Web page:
Exodus is Old Testament. The New Testament supercedes OT for Christians (I'm not one either) :)

Since human lives are not identical, I do not assign a fixed value. The value of the parasitic humans, who take away from rather than contribute to society, is negative, so of course a possession is worth more.

Well, now you have a whole bunch of assumptions. How can you know that someone who steals takes more from society than he gives? And is it a far stretch to say that someone who cheats on their taxes is also a thief, and thus should also be put down? How about someone who causes a car accident? Or someone who catches the flu and spreads it by not staying home while contagious?

And what about the possibility of someone who learns better ways and becomes a contributor to society? Is that impossible?

Re:In due time... (0)

Anonymous Coward | more than 4 years ago | (#33197846)

And is it a far stretch to say that someone who cheats on their taxes is also a thief, and thus should also be put down? How about someone who causes a car accident? Or someone who catches the flu and spreads it by not staying home while contagious?

None of those are things that people make a living out of. (You can't cheat on your taxes unless you have income to tax already.) These are things that, as a general rule, would go alongside a legitimate occupation, rather than replacing it. That's not the case for the people who go around breaking into homes for the purpose of stealing.

And what about the possibility of someone who learns better ways and becomes a contributor to society? Is that impossible?

Yes. One's personality is solidified by early childhood. Source: http://idle.slashdot.org/article.pl?sid=10/08/09/1529251 [slashdot.org]

Re:In due time... (1)

NFN_NLN (633283) | more than 4 years ago | (#33197872)

If the law gives the scum who steal a right to life, the law itself is wrong.

So you believe that possessions are more valuable than a human life? Really? Wow, that's some scary morality you have there. I sure hope you're not Christian, because that doesn't fit in with Christian morality.

My life is more important than someone elses possessions, that's why I don't steal.

My possessions are more important than someone elses life, that's why I wouldn't feel bad about shooting them.

I wonder how much of every dollar spent in society is wasted on securing things needlessly. If I buy a $200 bike, I need to buy a $20 lock and a quick release seat and front wheel. Plus home owners insurance to secure it.

Re:In due time... (1)

Cajun Hell (725246) | more than 4 years ago | (#33197608)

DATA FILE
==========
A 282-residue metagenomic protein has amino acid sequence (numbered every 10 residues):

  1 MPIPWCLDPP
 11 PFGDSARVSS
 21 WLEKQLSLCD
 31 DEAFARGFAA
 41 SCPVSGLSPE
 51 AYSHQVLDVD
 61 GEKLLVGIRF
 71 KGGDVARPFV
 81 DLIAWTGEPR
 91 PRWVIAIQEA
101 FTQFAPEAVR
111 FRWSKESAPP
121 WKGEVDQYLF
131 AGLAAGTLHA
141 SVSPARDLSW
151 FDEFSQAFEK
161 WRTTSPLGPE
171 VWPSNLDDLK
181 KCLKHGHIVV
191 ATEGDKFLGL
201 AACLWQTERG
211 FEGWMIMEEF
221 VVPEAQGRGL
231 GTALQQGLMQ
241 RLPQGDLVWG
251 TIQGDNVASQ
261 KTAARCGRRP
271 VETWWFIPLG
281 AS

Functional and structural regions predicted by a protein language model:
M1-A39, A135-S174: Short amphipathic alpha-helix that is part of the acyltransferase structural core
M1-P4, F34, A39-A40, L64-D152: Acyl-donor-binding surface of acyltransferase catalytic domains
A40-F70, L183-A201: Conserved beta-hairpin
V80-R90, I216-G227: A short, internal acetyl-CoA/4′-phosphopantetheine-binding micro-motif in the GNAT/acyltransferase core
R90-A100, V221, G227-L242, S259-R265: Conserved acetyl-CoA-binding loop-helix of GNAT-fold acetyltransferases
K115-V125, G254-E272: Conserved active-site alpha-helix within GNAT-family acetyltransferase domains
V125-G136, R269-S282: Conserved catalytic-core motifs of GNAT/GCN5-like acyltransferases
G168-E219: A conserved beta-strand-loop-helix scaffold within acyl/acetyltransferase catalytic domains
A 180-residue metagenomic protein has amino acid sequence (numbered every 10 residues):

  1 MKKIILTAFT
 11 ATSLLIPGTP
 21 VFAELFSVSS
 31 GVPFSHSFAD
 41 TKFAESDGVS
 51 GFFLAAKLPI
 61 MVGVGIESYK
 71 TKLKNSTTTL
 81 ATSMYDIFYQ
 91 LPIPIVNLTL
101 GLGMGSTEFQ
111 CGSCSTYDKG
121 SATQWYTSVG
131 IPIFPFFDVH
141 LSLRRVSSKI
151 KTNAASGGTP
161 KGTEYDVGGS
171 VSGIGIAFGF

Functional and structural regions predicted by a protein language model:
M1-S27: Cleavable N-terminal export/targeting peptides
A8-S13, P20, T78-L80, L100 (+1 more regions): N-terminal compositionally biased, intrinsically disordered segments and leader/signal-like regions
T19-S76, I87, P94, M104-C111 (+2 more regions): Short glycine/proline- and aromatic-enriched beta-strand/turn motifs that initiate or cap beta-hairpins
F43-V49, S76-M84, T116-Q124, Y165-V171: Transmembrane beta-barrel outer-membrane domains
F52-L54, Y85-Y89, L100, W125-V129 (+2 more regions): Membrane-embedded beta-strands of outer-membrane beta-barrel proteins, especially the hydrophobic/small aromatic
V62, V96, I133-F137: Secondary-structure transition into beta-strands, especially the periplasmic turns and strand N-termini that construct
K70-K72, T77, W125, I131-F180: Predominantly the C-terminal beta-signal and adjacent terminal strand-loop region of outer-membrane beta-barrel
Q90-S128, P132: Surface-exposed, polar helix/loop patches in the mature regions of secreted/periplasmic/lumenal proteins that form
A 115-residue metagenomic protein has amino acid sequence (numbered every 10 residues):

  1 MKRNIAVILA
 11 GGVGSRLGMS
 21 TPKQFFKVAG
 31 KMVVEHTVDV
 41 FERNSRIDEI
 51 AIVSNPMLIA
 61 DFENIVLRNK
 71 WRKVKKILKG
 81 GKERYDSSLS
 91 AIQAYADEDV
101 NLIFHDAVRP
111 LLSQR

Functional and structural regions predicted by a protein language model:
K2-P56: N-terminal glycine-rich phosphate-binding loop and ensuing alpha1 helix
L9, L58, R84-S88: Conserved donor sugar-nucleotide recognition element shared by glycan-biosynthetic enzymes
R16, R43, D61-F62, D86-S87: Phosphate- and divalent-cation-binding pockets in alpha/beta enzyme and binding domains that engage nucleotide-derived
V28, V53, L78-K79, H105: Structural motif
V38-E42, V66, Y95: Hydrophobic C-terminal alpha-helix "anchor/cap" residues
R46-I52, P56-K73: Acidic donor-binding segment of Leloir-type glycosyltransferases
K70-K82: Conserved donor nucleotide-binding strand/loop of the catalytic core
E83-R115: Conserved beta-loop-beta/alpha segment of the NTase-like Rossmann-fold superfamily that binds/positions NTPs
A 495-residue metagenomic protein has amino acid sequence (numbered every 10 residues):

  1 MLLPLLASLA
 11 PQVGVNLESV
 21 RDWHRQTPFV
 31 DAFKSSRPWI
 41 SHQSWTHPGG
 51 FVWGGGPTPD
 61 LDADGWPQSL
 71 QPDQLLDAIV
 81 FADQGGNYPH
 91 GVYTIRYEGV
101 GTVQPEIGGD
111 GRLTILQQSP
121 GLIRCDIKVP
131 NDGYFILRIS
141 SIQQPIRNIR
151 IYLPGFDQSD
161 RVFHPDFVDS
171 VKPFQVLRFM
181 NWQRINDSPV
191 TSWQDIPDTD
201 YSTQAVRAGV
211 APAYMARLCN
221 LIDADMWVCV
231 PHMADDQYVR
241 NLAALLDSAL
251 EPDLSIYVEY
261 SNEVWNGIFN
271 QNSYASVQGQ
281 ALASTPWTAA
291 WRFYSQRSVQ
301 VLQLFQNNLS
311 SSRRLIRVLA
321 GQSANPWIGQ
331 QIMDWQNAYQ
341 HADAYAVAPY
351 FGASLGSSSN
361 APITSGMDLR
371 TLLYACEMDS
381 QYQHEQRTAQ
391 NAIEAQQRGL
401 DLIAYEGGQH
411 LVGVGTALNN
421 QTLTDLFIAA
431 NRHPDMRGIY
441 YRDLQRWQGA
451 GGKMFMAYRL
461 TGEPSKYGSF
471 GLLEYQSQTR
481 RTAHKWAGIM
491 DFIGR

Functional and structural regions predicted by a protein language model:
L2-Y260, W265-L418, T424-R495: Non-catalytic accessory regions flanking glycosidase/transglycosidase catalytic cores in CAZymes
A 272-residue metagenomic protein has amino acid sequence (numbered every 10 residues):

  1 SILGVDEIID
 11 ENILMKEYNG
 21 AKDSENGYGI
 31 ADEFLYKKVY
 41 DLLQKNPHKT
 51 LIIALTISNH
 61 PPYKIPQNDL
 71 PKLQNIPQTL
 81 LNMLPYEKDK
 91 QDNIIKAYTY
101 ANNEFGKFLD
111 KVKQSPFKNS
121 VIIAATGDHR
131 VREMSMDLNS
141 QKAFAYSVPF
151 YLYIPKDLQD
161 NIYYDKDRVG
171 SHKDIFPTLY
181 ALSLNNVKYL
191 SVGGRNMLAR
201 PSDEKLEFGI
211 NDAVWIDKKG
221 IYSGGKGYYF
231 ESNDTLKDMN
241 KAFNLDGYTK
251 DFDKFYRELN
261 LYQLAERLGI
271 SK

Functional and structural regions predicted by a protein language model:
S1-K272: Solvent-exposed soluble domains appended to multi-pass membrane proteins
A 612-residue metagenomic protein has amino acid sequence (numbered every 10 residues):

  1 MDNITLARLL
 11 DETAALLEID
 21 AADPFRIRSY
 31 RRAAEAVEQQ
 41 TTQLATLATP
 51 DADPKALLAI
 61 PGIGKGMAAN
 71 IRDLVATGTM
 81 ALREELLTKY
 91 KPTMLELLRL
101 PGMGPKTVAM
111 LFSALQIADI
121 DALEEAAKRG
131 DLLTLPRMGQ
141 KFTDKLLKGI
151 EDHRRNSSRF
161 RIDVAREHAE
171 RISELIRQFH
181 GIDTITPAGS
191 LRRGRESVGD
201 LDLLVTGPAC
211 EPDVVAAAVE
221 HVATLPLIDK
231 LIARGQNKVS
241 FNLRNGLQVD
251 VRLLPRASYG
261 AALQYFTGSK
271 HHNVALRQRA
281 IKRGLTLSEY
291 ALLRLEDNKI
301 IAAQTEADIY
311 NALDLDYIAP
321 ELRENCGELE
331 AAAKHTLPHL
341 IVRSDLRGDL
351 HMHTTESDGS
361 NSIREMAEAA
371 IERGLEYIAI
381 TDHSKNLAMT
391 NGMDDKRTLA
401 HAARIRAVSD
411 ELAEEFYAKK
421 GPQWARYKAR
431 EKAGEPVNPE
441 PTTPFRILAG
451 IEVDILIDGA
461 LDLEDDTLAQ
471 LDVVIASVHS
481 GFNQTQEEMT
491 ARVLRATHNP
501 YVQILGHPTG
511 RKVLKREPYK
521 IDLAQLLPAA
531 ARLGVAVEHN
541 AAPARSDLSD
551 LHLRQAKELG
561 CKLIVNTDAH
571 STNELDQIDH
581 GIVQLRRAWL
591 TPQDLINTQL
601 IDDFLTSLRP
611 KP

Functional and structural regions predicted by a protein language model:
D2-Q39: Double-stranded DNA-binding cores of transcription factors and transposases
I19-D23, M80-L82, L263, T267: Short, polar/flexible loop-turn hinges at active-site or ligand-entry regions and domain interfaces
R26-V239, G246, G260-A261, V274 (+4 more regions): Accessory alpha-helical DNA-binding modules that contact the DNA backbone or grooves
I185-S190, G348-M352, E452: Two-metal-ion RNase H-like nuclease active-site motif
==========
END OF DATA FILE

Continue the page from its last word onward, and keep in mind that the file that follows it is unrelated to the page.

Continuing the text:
The situation we have now is a victory for the criminals, and no-one else. If the law gives the scum who steal a right to life, the law itself is wrong.

Maybe people who didn't steal anything, were getting shot. "I shot him and then took my wallet back off his corpse." The guy who got shot can't present his side of the story. How is anyone to know who the victim was and who the criminal was?

If it's ok to kill criminals, then it makes a lot of sense for you (who doesn't intend to be a criminal) to wonder when you'll be labeled a criminal. Selfishly, the best thing for innocent people to do, is band together and try to outlaw tactical killing (or anything else which reduced the number of potential witnesses).

Re:In due time... (1)

sjames (1099) | more than 4 years ago | (#33198858)

More like a thorough drubbing for discretion and judgment. Zero tolerance is another symptom.

Re:In due time... (1)

YrWrstNtmr (564987) | more than 4 years ago | (#33197238)

I don't know if the rule of law will disintegrate so quickly... but your ideas intrigue me and I would like to subscribe to your newsletter.

Depends on the level of 'resource scarce apocalyptic scenario' you're talking about. Read the book One Second After (EMP takes out all electronics in North America and elsewhere).
Small towns - a week, followed by an uneasy local truce. Urban areas - 1-2 days.

Re:In due time... (1)

Red Flayer (890720) | more than 4 years ago | (#33197294)

I'll check my library to see if they have it/can get it through interlibrary loan.

Sounds fascinating.

Re:Not debtor's prison (2, Informative)

phantomfive (622387) | more than 4 years ago | (#33197870)

IANAL but it looks to me like the summary is misleading: they only settled with three of the defendants, and the other one had to pay the full $4,261,876. The article doesn't say why they settled with three of the people, maybe they were just secretaries and didn't know the full extent of what was going on. Here is the relevant quote:

The settlement order, entered against defendants Isaac Benlolo, Kirk Mulveney, Pearl Keslassy, and 1646153 Ontario Inc., includes a suspended judgment of $4,261,876, the total amount of consumer injury caused by the illegal activities. Based on the inability of the settling defendants to pay, they will turn over $10,000 to satisfy the judgment. The default judgment order was entered against defendant Steven E. Dale and includes a judgment in the amount of $4,261,876.

Re:Not debtor's prison (0)